On September 2, 2014, the Office of the Comptroller of the Currency (OCC) issued final guidelines that establish minimum standards for the design and implementation of a risk governance framework for certain national banks and federal savings associations. The guidelines finalize a proposal issued by the OCC on January 16, 2014. The OCC received 25 comment letters regarding the proposal. While the guidelines are generally the same as the proposal, the OCC made a few notable changes and clarifications.

The guidelines were developed out of the “heightened expectations” the OCC implemented in its supervision of large banks following the financial crisis. These heightened expectations “reflected the OCC’s supervisory experience during the financial crisis and addressed weaknesses the OCC observed in large institutions’ governance and risk management practices during this time.”

Key Takeaways

The OCC has emphasized that the risk governance for large banks and thrifts begins with the board of directors.  The board of directors must “question, challenge, and, when necessary oppose” the bank’s management on certain actions relating to risk.

The guidelines will be implemented as “guidelines” rather than “regulations,” preserving the OCC’s discretion regarding whether to require remediation plans if an institution falls short of minimum expectations.

The guidelines are the first formal guidance from a federal bank regulator setting forth comprehensive enterprise risk management expectations and will likely serve as a tool for future potential enforcement actions.

Scope of Application

The guidelines apply to (i) insured national banks, insured federal savings associations and insured federal branches of foreign banks with average total consolidated assets of $50 billion or more; (ii) insured national banks and insured federal savings associations with average total consolidated assets of less than $50 billion if that institution’s parent company controls at least one insured national bank or insured federal savings association with average total consolidated assets equal to or greater than $50 billion; and (iii) insured national banks and insured federal savings associations whose average total consolidated assets are less than $50 billion if the OCC determines that the institution’s operations “are highly complex or otherwise present a heightened risk” to warrant the application of the guidelines (collectively, “covered banks”).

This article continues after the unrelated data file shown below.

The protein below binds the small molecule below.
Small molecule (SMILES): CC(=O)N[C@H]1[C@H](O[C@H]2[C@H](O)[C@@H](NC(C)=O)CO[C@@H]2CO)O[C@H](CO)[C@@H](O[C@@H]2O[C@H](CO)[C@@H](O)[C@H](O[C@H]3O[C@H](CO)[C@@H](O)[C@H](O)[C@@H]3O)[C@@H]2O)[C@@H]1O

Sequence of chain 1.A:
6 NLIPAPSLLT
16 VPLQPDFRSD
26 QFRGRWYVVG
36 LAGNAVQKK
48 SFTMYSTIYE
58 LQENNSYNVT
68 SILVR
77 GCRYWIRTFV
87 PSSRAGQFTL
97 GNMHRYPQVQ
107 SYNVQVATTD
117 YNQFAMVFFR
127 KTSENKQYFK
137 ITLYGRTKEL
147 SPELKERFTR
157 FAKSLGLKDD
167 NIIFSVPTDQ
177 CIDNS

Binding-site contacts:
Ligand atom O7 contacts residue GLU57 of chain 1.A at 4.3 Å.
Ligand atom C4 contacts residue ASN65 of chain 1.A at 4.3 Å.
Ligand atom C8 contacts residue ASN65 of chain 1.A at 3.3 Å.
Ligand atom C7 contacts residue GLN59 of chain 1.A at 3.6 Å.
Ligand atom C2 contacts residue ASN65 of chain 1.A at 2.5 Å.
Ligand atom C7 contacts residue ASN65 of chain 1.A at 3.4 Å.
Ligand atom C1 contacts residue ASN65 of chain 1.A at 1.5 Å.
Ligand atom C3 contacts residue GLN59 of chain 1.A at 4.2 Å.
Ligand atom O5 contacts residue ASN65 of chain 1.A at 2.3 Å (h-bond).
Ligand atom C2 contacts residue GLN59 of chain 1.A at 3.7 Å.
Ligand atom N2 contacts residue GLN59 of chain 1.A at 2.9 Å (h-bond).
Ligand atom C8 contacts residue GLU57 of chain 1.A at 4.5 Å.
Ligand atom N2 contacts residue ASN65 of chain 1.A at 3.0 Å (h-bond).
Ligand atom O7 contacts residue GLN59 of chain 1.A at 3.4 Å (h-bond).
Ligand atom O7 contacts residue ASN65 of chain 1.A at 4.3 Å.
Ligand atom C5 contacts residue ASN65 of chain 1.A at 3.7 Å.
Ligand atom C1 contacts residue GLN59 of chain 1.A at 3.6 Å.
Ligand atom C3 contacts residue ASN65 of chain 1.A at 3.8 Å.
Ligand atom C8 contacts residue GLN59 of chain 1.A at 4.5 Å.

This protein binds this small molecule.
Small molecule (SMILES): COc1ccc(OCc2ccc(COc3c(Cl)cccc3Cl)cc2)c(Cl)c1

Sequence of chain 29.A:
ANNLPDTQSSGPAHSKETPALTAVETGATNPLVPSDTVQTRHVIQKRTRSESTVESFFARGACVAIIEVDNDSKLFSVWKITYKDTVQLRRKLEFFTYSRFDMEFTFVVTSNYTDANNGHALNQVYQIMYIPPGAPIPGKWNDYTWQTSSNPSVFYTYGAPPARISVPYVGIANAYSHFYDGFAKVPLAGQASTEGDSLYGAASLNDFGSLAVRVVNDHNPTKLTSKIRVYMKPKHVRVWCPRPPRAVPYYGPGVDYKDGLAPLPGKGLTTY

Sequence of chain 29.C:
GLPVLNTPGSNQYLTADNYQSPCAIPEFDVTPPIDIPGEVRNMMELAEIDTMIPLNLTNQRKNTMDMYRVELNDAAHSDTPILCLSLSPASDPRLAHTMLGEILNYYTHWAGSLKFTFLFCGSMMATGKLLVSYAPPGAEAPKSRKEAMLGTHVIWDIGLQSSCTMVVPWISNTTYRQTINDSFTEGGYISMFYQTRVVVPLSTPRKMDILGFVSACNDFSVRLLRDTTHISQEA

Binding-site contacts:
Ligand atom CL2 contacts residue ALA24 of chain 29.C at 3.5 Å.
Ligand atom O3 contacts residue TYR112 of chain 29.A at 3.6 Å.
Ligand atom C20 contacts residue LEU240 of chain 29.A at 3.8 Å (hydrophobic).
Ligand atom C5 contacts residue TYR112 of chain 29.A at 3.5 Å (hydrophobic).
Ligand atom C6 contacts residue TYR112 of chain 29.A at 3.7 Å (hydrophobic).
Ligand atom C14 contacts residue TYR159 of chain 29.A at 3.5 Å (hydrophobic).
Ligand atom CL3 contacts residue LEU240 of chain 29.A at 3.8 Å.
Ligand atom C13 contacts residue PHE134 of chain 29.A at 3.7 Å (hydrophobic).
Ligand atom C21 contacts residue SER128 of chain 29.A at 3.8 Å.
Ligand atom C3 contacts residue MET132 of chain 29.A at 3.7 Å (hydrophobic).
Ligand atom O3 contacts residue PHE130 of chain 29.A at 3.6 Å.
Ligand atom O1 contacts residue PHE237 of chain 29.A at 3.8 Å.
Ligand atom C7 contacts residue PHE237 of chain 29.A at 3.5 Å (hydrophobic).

Summary of the Guidelines

The proposal, and now the guidelines, set forth the parameters a covered bank should consider in establishing minimum standards for the design and implementation of its risk governance framework.1 Such a framework must address the risk profile of the institution, including its credit risk, interest rate risk, liquidity risk, price risk, operational risk, compliance risk, strategic risk and reputation risk (“enumerated risks”). In addition, the risk governance framework should include well defined roles and responsibilities for certain internal organizational units (i.e., “frontline units,” “independent risk management,” and “internal audit”). These units must be independent from one another and must ensure that the board of directors is supplied with sufficient information about the institution’s risk profile so that it may provide “credible challenges” to the management’s decisions and recommendations.